Milan’s Christian Pulisic begins life after Chelsea on Italian club’s US tour

Before “the symbol of American soccer”, as one Italian sportswriter called him, ever donned AC Milan’s jersey for a match, Christian Pulisic made a tremendous impact for his new club.

Sales at AC Milan’s team store rose by 266% once the 24-year-old native of Hershey, Pennsylvania, signed his four-year contract worth up to $24.2 million. Pulisic’s jersey accounted for 45% of all jerseys sold, with Americans representing 43% of total sales, compared to just 9% last year.

“I’ve seen a lot of Milan jerseys across the US,” Pulisic said. “There’s a lot of support. I remember growing up from a young, young age having Italians on our team. They were the biggest AC Milan fans in the world. They would always talk about it.”

Related: Christian Pulisic poised to leave Chelsea for Milan in £18.8m transfer

But Pulisic and AC Milan plan on far more than selling jerseys. The Rossoneri signed him to bolster their Champions League hopes and to recover from last season’s fourth-place finish in Serie A. The young midfielder, meanwhile, seeks to reinvigorate his club career following a lost season at Chelsea.

Pulisic dressed for only 29 of the Blues’ 50 games last season and played in just 24, making a mere eight starts. While trying to recover from a knee injury that sidelined him for two months, Pulisic had to impress the four managers who guided the club.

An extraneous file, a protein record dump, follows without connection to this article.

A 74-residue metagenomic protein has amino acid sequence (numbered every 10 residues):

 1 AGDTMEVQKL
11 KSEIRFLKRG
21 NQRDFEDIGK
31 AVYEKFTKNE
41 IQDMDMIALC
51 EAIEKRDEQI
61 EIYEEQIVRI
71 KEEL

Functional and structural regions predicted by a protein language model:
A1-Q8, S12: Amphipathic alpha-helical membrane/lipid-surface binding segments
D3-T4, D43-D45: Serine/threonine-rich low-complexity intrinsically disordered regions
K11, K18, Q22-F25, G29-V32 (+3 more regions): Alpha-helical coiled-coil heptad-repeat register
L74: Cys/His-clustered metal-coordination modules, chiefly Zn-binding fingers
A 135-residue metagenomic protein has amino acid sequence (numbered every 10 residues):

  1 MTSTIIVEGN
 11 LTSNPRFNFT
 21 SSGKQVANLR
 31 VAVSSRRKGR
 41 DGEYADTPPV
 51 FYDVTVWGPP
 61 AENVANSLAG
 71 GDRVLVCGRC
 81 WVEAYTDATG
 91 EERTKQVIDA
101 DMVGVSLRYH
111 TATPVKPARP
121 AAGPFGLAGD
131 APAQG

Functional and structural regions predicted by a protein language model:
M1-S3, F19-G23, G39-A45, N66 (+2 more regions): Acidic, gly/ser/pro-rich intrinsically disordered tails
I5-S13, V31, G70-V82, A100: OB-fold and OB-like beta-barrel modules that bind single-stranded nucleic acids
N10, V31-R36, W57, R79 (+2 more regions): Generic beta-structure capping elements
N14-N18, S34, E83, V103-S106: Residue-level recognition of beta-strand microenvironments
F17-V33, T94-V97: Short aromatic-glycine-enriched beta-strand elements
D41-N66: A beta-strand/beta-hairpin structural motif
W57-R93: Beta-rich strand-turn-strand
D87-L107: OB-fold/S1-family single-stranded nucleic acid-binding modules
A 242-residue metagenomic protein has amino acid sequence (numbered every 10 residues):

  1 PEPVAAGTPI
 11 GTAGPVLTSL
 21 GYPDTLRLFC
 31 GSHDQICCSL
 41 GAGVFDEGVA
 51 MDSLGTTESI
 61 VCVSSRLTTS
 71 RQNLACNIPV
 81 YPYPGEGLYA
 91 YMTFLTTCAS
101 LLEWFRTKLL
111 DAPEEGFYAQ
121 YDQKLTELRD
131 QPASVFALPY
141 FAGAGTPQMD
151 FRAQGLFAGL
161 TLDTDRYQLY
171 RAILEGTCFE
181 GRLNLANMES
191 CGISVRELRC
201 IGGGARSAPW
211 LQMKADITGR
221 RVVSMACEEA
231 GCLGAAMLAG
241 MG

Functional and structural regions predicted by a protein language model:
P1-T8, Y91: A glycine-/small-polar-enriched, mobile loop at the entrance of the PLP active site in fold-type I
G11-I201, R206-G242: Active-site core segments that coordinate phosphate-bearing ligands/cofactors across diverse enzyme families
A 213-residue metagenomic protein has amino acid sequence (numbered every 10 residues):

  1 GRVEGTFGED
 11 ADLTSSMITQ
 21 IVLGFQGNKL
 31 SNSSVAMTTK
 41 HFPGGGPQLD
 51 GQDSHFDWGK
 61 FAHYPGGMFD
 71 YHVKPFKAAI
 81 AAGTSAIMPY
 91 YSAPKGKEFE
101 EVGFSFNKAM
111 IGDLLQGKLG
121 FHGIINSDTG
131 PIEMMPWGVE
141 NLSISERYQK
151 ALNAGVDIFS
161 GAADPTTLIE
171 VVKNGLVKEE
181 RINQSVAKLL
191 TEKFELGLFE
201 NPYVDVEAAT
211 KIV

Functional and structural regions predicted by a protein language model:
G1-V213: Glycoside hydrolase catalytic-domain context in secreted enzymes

“It was a difficult last few seasons with Chelsea, I think,” he said. “For whatever reason, I wasn’t getting all the opportunities I wanted in my previous club. In spurts, I think I had some good moments that I was definitely proud of. I just didn’t find that consistency that I wanted over the long period of time.

“Now I have a great opportunity to reach the highest level that I can, and hopefully be back to where I want to be and take it to another level. That’s why I’m here. That’s what I want to bring to this club.”

In Stefano Pioli, AC Milan’s manager, Pulisic found a kindred spirit who appreciates and encourages the midfielder’s style.

“I spoke with Pioli and I really felt like they wanted me,” Pulisic said. “I felt like I was wanted here to play in an attacking role, to be very aggressive, to be very direct and bring what I can to help his team create chances to score goals – and that’s what I’m here to do.”

Pioli, for his part, wants his new American midfielder to play a pivotal role.

“He’s a flexible and very intelligent player,” Pioli said. “He can play on the left, on the right or as a number 10. He can make an impact from both sides or even from behind the center-forward. That will give us more options this season.”

Such versatility can prove decisive in the manager’s offensive approach.